Most review articles have pointed out the potential of high pressure as a nonthermal alternative for food processing and preservation allowing high retentions of food quality such as colour, flavour and nutrient value. The available information in literature is qualitative and fragmentary. Systematic quantitative data are very limited. The latter information is indispensable when providing satisfactory evidence for legislative bodies to enable the authorisation of high pressure technology in the food processing/preservation industries (e.g. EU legislation regarding 'novel food'). Therefore, quantitative studies must be carried out in order to allow the assessment of the impact of high pressure processing on food quality and safety.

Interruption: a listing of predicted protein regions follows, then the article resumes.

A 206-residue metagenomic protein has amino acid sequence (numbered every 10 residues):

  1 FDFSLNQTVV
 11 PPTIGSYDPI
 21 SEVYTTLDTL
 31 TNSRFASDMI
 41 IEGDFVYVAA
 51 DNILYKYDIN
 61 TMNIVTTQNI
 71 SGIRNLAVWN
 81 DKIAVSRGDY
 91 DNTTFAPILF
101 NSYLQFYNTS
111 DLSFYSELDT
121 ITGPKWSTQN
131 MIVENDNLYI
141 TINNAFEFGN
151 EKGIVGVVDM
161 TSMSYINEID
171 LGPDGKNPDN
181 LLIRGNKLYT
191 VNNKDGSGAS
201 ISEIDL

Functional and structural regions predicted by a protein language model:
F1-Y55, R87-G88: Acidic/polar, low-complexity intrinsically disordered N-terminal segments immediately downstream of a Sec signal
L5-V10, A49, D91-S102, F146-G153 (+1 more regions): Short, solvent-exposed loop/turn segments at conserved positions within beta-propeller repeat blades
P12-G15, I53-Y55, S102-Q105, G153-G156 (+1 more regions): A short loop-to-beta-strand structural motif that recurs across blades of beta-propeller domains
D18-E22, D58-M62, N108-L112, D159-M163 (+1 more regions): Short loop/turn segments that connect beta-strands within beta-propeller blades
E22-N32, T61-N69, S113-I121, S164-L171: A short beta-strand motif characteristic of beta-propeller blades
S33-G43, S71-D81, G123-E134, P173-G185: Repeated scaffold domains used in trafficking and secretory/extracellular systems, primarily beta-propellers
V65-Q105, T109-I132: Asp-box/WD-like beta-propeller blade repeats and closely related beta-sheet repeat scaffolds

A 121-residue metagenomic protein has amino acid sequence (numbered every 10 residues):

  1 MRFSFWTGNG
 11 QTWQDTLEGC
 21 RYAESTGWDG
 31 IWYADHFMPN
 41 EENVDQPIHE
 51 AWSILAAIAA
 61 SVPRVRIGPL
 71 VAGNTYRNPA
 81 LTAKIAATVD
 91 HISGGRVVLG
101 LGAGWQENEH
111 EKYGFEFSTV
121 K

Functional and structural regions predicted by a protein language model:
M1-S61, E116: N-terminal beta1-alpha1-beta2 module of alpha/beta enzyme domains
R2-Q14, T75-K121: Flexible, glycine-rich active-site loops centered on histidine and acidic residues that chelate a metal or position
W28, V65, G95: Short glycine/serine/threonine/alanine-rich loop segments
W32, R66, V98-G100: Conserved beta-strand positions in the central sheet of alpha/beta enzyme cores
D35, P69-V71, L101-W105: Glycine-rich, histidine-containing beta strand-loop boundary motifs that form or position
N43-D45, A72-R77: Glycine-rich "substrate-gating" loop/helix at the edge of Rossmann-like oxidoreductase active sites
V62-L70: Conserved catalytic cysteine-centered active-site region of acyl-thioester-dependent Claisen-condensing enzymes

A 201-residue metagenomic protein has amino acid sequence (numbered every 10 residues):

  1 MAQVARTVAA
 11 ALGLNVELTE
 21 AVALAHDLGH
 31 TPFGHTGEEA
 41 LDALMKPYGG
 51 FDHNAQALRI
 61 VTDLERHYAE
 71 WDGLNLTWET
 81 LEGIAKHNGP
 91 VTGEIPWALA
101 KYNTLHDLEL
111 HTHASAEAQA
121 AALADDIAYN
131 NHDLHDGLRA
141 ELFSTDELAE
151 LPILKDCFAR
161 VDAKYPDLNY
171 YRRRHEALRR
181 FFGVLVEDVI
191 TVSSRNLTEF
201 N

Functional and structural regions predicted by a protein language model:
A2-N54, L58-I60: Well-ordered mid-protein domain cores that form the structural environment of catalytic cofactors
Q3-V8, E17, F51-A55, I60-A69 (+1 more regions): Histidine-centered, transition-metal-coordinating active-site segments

In comparison with conventional thermal processing, high pressure as a novel unit operation should be able to guarantee increased overall quality, i.e. to increase functional properties within the constraints of microbial and toxicologi-cal safety. The occurrence of toxic or allergenic compounds in pressure treated food products must receive more attention in the future. The present situation requires further investigations and calls for more systematic studies. Today, high pressure treatments combined with high temperatures for short times have been proposed for food sterilisation because of their effective microbial spore inacti-vation. On the other hand, some articles have reported that the stability of nutrients (e.g. vitamins, lipids, health-related food compounds) and possibly chemical compounds is limited under such extreme pressure-temperature conditions. This calls for more research on these compounds under high pressure sterilisation conditions and both mechanistic and kinetic information are required.
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